Dying from a cancer I ate
Something Danielle Smalley, 23, from Basingstoke, had eaten as a toddler was now slowly killing her…
Sitting on the side of the bath, I let out a groan.
‘Are you OK?’ my boyfriend Jack, then 24, called from outside the bathroom door. ‘I don’t know…’ I started. But I couldn’t finish my sentence, because I had to lift the toilet seat to be sick again.
For months, I’d had terrible abdominal pains and attacks of vomiting.
‘You really should see the doctor,’ Jack said when I eventually staggered out. ‘I know,’ I sighed. Actually, doctors were very familiar territory for me.
Born at 26 weeks, I’d been in Intensive Care and had tummy problems my whole life.
So eventually, I made an appointment with my GP.
‘It’s probably just IBS,’ my GP told me. ‘But we will do some tests.’
It was September 2016, and I was sent for a transvaginal ultrasound to examine my pelvis.
Two weeks later, I went back and was given some shocking news. ‘Your liver, intestines and bowel are on the wrong side of your body,’ the doctor explained to me.
They were all on my left side, which meant that I could have blockages later down the line.
I was given an appointment for corrective surgery for the following April. Now I just had to wait. So I carried on with my relationship management job in Basingstoke as normal and took painkillers when the cramps got too much.
But, by January last year, the
I had suffered my whole life
agony was unbearable.
A laparoscopy at Frimley Park Hospital revealed some strange nodules on my bowel, intestines and just behind my womb.
Taking biopsies, they called me back the following month to see a bowel consultant.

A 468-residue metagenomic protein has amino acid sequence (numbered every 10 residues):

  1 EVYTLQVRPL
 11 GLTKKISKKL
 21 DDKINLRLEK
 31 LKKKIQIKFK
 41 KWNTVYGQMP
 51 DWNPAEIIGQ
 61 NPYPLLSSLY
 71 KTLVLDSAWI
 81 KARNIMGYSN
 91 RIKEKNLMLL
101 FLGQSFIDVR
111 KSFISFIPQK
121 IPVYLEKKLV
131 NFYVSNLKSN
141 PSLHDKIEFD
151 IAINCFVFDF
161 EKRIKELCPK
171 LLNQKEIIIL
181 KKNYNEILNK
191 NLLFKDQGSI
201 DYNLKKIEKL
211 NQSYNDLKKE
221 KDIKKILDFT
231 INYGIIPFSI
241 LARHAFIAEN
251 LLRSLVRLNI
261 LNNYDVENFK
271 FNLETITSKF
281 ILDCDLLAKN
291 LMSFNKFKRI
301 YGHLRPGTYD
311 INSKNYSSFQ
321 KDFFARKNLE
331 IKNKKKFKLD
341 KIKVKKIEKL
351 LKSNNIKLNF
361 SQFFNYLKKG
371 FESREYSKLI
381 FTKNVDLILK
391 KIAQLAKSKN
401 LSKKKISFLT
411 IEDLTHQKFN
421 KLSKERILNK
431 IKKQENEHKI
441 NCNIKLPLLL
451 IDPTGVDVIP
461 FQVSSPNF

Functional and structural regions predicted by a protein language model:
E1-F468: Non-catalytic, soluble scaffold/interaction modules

‘I’ve got a very bad feeling about this,’ I told Jack.
He was holding my hand when the doctor told me the news.
‘You’ve got a cancer known as mesothelioma,’ he said. ‘More commonly known as asbestos cancer.’ ‘What’s that?’ I stammered. The doctor explained asbestos was a building material, outlawed in the UK back in 1999, because it caused cancer.
Mesothelioma normally affected male builders over 75. ‘So why
me?’ I gasped. Turns out, the type of mesothelioma I had meant that I would have ingested it. Neither of my parents – Amanda, 47, or Simon, 51 – had ever worked with asbestos. We looked up my primary school, too, but couldn’t find anything. It can take 20 to 50 years to have an effect, so I’d have been two or three years old when I came into contact with it. I could have eaten something at a friend’s house, or ingested something from an old shed at the park I used to go to. ‘So for all these years, it’s been inside me,’ I shuddered. I’d been a ticking time bomb for two decades… Horrifying. I was then referred to a specialist in asbestos cancer in September last year. Further biopsies revealed the cancer was mainly in the tissue that covers the uterus, bladder and rectum. Then, last November, I was back in hospital to have major surgery to remove it. Warning me of the risks, the doctors said there was a one in 50 chance of dying during the operation. It was
so terrifying that it was hard to actually take in. I was in theatre for 13 hours. When I woke in Intensive Care, doctors explained that the cancer had spread to my diaphragm, liver and bowel.
Originally, they were going to do an operation where they would strip the cancerous tissue from my bowel, stomach and intestines.
But they had to strip it from everything and take out every organ I didn’t need – like my gallbladder and appendix.
Before they sewed me up, my organs were also washed, using special chemotherapy drugs.
When they stitched me up, there
were 56 staples going all the way from my breast bone right down to my vagina.
But, luckily, they’d saved my ovaries, so I’d still be able to have children one day.
Staying in hospital, I had more chemotherapy.
I didn’t lose my hair, but my skin became very dry and the pain was almost unbearable.
But now, nine months later, I’m in remission, but need to have check-ups every three months.
I can’t believe I’ve been through all this because of a childhood brush with asbestos.
I’ll never really know for sure what happened.
But, rather than looking back, I’m looking to the future.
I’m just glad I still have one!
Somehow I’d ingested asbestos
It had given me cancer
I’m looking to the future